Judge Jacobson’s ruling addresses an important public problem. It is to be hoped that Philip Murphy, the state's Democratic Governor, his Attorney General, and the Division of Family Development will work diligently and earnestly to produce the new regulations which the court has granted 120 days to formulate. Judge Jacobson declined to make her order retroactive. Thousands of parents - especially low income -doubtless remain stranded without driving privileges. Their status is something which the Legislature can and should address.
Finally, as the judge urged, the Legislature should “remove the provision directing automatic suspension of drivers licenses upon issuance of a support-related warrant.” Judge Jacobson opined that “[s]uch an amendment would also end New Jersey’s outlier status as the only state utilizing this linkage and would restore the procedural protections originally afforded to obligors facing driver’s license suspensions.”
- George Conk
December 14, 2018
Only Roberts respected the plain language. One is entitled to seek asylum regardless of point of entry.
Auto, Thomas, For such, Kavanaugh backed Trump.
by Marty Lederman December 21, 2018
DOJ doesn’t dispute that this is such a case. Subsection (d), in turn, provides that “[w]here an employee’s participation in a particular matter involving specific parties would not violate 18 U.S.C. 208(a), but would raise a question in the mind of a reasonable person about his impartiality, the agency designee may authorize the employee to participate in the matter based on a determination, made in light of all relevant circumstances, that the interest of the Government in the employee’s participation outweighs the concern that a reasonable person may question the integrity of the agency’s programs and operations.” The regulation goes on to provide that several specific “factors . . . may be taken into consideration,” including:
Thursday, December 20, 2018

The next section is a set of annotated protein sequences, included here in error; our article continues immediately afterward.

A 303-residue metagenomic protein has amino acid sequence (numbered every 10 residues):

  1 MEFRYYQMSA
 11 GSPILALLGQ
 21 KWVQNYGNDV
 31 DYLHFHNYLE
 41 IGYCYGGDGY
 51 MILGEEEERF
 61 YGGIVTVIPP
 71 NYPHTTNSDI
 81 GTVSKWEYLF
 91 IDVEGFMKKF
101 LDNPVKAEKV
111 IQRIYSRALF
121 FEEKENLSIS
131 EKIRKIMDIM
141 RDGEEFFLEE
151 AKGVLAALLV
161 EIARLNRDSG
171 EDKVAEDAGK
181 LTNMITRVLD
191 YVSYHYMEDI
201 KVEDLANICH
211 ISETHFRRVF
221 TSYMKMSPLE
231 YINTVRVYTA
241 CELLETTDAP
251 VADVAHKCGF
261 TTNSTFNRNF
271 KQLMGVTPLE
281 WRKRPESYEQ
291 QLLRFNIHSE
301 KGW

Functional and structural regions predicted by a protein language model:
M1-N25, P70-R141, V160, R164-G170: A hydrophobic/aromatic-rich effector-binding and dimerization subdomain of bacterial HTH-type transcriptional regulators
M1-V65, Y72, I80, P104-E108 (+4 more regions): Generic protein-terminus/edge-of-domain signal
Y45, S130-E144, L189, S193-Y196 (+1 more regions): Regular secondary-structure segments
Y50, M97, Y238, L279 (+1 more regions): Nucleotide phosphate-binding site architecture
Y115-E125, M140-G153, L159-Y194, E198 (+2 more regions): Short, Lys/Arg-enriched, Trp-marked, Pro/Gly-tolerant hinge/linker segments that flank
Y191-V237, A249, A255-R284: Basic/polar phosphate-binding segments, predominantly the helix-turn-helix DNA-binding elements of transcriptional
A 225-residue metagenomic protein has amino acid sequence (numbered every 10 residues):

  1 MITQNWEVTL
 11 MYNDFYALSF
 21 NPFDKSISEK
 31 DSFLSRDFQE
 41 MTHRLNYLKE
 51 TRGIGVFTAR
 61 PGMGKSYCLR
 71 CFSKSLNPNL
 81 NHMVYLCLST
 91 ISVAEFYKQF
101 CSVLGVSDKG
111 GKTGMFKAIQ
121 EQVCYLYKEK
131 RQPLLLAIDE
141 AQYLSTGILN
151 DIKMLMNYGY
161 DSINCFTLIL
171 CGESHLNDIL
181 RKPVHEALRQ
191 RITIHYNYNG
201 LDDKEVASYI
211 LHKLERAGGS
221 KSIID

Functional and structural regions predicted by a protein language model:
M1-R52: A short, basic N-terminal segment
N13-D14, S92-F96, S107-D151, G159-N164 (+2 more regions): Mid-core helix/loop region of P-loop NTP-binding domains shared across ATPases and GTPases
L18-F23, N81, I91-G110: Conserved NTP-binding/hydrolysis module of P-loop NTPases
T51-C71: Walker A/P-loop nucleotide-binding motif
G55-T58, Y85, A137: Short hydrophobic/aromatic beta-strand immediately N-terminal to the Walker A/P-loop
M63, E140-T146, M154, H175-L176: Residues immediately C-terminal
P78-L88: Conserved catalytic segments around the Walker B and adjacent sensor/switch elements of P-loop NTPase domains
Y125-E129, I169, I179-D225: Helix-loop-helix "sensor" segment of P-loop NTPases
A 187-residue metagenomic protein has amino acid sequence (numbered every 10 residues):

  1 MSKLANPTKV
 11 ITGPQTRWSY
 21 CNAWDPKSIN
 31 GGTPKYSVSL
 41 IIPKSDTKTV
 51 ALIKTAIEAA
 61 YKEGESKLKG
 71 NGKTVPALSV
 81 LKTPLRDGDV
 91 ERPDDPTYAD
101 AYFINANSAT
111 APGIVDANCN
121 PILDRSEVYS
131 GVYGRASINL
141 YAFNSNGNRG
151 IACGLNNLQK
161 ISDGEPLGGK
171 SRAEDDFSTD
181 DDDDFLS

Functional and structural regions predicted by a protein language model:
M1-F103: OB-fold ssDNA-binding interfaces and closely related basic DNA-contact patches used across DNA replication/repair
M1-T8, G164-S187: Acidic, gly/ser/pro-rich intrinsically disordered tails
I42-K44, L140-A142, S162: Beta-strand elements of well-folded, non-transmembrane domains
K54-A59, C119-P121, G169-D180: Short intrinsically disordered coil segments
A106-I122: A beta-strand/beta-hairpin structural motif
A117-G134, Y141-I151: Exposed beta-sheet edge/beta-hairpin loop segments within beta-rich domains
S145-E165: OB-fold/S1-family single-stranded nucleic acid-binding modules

William Barr's Memo Makes Compelling Case that Trump Must Be Impeached | emptywheel: A lot of people are reading William Barr's memo on why an imaginary Mueller investigation that has nothing in common with the real one is improper and worrying that he'll tamper with the Mueller probe. But given the actual facts, the memo can be used to make the case for impeachment.
Federal Appeals Courts Halts Emoluments Case While Trump Appeals – Talking Points Memo:
A federal appeals Thursday froze a lower court case accusing Trump of violating the Constitution’s emoluments clause, halting discovery in the matter pending the resolution of the appeal.
A Lawyer’s Duty to Inform a Current or Former Client of the Lawyer’s Material Error - ABA Formal Opinion 481
Trump is about to get his wish: Once and future Attorney General William Barr, a Federalist Society stalwart thinks the executive branch is an arm of the President therefore any policy of his must be respected. This is the plenary power doctrine.
Ian Millhiser has not blinked from pointing out that the Supreme Court has been an enemy of democracy throughout our history - with a brief window of 1954 - 1968. It is at one of its lowest points now. - gwc
Let’s Think About Court-Packing : Democracy Journal: Yes, it’s a dangerous tactic. But so is permitting a reality in which Republicans win rigged elections and the Supreme Court winks.
by Ian Millhiser // Center for American Progress
Wednesday, December 19, 2018
by David Corn
- Trump, while campaigning for president, had a secret deal in Russia for which his attorney sought Putin’s help. Trump lied to the public about this.
- Trump’s campaign was informed that Moscow intended to intervene to help Trump. It said nothing about this information, essentially encouraged the Kremlin, and denied Moscow’s involvement once the Russian hack-and-dump attack became publicly known.